“WHEN I first heard I was going to play in the Hyde Park concert I couldn’t tell anyone. When people heard, everyone started ringing me, saying ‘wow, that is amazing.’”
Talking to The Specials bassist Horace Panter about the part he and the band will play in the forthcoming Olympics closing ceremony concert, the musician – who grew up in Kettering – was remarkably humble.
The Specials will take to the stage on Sunday, alongside the likes of Blur, New Order and George Michael, to celebrate the culmination of an event which has swept the majority of the population into a frenzy of sporting fervour.
He said: “It is a big concert in Hyde Park as far as I’m concerned but has links with the Olympics. I knew we were one of the bands being considered for it and that it was on the radar.
“I don’t think I was fully aware of the cultural weight behind it but now I realise what a great honour it really is.”
Nowadays Horace balances his time between performing with ska group The Specials (they recently performed at The Fuji Festival in Japan) and making a name for himself as a recognised artist.
And it was while living in Northamptonshire that Horace’s love of both ska music and art was born. Having spent most of his formative years in Kettering, Horace undertook a one-year art course at Northampton Art School in 1971 before going on to study fine art in Coventry.
He soon met Jerry Dammers and formed The Specials.
For 10 years Horace was also head of art in a school for children on the autistic spectrum but now focuses his time on creating his own work.
Horace, who is 58 and now lives in Coventry, but travels to Kettering regularly to visit his mother, said: “My first ambition was to be a pop star, like it is when you are 13. But I gravitated towards art and got a place at Northampton Art School.
“I like pop art and think that pop art is to art history what punk rock was to music in the 70s.”
He added: “With The Specials, I just consider myself to have been a very lucky man to be in the right place at the right rime. It was terrific.
“Even before we were able to get our record deal we were able to go on tour with The Clash in 1978 and that was a terrific boot camp. Then to pick up ska and reggae music at that time; I think we were in the right place at the right time.”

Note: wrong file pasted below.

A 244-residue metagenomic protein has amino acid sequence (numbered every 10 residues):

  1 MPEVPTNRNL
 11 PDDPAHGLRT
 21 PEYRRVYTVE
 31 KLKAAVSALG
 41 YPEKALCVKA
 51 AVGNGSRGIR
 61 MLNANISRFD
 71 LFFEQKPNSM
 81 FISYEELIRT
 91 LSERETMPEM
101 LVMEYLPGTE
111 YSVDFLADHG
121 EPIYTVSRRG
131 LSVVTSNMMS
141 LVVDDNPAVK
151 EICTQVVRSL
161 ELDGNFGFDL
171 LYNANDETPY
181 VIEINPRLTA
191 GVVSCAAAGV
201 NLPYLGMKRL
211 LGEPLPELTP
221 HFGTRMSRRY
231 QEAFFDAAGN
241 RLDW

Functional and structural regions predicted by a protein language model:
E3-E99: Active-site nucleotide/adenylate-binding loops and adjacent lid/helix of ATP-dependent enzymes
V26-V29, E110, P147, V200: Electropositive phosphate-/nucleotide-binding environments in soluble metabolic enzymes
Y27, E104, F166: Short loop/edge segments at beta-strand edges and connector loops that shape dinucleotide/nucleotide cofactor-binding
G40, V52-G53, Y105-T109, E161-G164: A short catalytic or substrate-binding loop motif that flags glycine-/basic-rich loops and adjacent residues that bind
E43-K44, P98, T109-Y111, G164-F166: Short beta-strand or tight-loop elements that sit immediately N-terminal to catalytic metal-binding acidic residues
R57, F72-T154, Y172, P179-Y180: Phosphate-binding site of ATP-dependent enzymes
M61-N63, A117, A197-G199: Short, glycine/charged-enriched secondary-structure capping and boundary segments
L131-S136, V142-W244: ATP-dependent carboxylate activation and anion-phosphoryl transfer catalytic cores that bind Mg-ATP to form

Today The Specials still have fans across the world but Horace is also keen to be accepted for his artwork.
He said: “There are celebrities who do paintings as well. I’m not famous enough for people to buy my art based on that, my work stands on its own.”
MUSIC, ART AND SCOOTERS...
As a bassist with The Specials, Horace spent a great deal of time on the road, and any spare time was devoted to visiting art galleries and buying art books.
The artwork he produces now is partly inspired by the places and people he encounters on his travels.
This autumn alone his artwork will be displayed at Metropolis art in Bournemouth, the Icon Gallery in Singapore and at the Artists’ Gallery in Aberdeen.
Most recently, Horace travelled into Coventry in the official Herbie 11 car which was on route from Liverpool to Monte Carlo, in order to raise funds for Claire’s Hospice in Liverpool.
Horace photographed many of the cars and scooters he saw, producing a painting of one particular scooter rider at the end of the trip.
Through Facebook, Horace was even able to track down the mystery scooter rider as Carl Barlow from Leamington Scooter Club.
He said: “When I saw the fantastic, colourful display of the scooters and their riders I just couldn’t resist taking as many photographs as I could, with the knowledge I could turn one into a painting.”
Horace’s work can be seen at the website www.horacepanterart.com.